• “A few weeks ahead of launch, start previewing features. Give people behind-the-scenes access. Describe the theme of the product.” Oh shit! Doing that too! Did I even need to read this book?
  • “Encourage people to sign up so you’ve got a foundation of emails to blitz once you launch.” Please join the waitlist for Lasso! There, did it.
  • “Test your app via real-world usage. There’s no substitute for real people using your app in real ways. Get real data. Get real feedback. Then improve based on that info.” No commentary needed.

We’re doing all the marketing emails through a free MailChimp account. That part is simple. However, I want to make “every letter matter.” Another principle from the book.

So I’m paying very close attention to the copy. On everything. The plugin, the sales pages, the emails. EVERYTHING!

Copywriting is interface design. Great interfaces are written. If you think every pixel, every icon, every typeface matters, then you also need to believe every letter matters. When you’re writing your interface, always put yourself in the shoes of the person who’s reading your interface. What do they need to know? How you can explain it succinctly and clearly? Do you label a button Submit or Save or Update or New or Create? That’s copywriting.”

2. Finish Coding and Designing the Plugin

I designed the plugin in Adobe XD. This took a couple tries. Andrew and I had a lot of conversations about the user interface and experience and finally landed on something.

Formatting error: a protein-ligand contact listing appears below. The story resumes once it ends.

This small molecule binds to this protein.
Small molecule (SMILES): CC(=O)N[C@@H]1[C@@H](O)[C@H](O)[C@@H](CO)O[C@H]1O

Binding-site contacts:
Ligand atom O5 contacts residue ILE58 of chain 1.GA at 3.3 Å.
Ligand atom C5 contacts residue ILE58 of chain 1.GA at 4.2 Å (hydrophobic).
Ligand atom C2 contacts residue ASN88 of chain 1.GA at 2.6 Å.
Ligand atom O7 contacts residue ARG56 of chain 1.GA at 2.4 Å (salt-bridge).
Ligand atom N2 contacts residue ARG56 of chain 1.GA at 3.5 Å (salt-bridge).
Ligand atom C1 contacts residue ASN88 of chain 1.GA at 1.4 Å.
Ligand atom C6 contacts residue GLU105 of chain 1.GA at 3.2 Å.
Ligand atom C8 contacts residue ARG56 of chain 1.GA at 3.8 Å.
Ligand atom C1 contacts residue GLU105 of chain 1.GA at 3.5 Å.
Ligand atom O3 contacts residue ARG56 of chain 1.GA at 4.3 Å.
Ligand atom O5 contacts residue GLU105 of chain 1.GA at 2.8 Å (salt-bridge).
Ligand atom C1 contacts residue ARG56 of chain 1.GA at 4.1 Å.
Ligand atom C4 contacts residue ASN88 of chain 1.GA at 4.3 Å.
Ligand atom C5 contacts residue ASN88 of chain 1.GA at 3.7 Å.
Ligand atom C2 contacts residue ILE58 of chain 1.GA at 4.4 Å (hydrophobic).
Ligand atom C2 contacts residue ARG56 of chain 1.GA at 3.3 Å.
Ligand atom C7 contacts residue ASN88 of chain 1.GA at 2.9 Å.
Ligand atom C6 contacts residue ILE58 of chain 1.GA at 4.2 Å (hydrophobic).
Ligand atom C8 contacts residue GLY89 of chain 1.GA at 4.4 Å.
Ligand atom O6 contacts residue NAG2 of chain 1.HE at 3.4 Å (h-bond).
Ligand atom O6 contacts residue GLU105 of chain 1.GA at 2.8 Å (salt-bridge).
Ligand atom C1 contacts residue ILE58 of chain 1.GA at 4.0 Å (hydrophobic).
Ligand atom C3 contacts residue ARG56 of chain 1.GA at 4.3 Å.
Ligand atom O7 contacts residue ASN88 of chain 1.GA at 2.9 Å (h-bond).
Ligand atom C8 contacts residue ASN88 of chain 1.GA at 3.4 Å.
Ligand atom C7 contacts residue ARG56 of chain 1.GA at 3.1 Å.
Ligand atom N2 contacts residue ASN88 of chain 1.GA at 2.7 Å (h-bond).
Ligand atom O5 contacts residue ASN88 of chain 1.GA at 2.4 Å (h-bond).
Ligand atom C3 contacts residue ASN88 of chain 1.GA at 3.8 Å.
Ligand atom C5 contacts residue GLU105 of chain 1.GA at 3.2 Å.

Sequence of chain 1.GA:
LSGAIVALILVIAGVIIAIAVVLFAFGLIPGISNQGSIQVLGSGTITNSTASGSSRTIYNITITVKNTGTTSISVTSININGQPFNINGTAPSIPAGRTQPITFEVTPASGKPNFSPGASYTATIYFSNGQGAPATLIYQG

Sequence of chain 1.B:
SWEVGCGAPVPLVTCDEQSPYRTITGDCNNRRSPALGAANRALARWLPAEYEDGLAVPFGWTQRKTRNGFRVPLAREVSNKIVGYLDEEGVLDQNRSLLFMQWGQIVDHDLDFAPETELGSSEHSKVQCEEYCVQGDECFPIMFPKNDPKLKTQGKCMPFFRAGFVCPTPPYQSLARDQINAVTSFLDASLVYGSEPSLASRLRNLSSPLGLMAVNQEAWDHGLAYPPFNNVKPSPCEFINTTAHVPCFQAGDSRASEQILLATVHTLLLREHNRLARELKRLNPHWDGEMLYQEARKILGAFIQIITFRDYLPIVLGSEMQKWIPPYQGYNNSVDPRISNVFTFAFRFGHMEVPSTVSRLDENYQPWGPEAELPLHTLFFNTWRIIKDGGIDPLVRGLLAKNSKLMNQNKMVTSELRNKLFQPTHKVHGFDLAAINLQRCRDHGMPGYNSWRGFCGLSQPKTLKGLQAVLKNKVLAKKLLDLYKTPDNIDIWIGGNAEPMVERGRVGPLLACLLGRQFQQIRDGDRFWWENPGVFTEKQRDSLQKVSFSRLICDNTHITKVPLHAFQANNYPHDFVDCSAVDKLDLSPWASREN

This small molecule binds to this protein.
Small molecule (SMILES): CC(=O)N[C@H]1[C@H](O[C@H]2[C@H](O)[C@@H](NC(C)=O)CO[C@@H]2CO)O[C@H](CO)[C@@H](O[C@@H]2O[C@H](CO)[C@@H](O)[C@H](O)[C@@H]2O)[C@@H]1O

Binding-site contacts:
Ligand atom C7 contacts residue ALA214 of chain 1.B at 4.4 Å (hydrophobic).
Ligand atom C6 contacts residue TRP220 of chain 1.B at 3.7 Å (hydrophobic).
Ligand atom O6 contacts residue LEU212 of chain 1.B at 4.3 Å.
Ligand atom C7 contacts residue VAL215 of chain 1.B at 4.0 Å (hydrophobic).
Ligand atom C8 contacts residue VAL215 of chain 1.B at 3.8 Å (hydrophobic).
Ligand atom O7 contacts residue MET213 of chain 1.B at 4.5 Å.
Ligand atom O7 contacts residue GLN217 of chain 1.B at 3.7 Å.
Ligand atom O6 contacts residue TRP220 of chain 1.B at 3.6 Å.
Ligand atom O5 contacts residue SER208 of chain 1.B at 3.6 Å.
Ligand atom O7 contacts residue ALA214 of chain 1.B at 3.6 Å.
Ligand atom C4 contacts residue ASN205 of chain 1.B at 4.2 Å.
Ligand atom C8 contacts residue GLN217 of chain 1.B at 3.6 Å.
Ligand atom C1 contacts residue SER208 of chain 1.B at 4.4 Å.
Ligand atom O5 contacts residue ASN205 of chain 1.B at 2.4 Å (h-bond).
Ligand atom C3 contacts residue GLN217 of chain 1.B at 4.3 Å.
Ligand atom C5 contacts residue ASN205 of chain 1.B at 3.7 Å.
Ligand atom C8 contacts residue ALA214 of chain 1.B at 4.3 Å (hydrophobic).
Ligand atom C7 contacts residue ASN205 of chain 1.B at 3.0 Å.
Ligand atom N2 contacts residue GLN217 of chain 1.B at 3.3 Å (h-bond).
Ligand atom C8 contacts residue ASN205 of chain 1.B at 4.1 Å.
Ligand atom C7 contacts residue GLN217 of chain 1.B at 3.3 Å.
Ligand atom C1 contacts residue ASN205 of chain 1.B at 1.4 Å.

You can watch the video above to see the entire XD layout. But here are some screenshots in case you don’t like watching my beautifully edited and award-winning YouTube videos 😉.

Lasso Content Screen
The main report in Lasso that shows all your content and all the links within each page and post.
Lasso URL Details
Editing a Lasso URL (an affiliate link)

3. Build The Payment and Settings Pages

We’re going bare bones here. We don’t need these pages to be fancy yet. They just need to work.

That said, I mocked them up in Adobe XD in a very simple format and it’s on Andrew’s list to complete while the plugin is being coded.

Lasso Customer Settings Page
Lasso Customer Settings Page

4. Test Like a Motherfucker!

Like any good software company, we’re using GIT. And as branches are merged into Master, I’ll be in charge of downloading the zip folder and testing the plugin.

I have staging platforms for all my current websites plus Listen Money Matters (Andrew’s site). We’ll have a pretty good idea if things are working or not.

We’re trying to scratch our own itch here. So if it doesn’t work for us, it’s not going to work at all.

5. Design and Build The Sales Page

Once I get my hands on some usable software, I’ll make a sales video.

My plan is to keep the sales page very simple and focus on the video. I want people to see it in action on a real site so they understand how it would be valuable to them. Like a giant case study.

I personally think video case studies are the way to go. Plus some really funny and engaging sales copy.

6. The Pillowy Soft Launch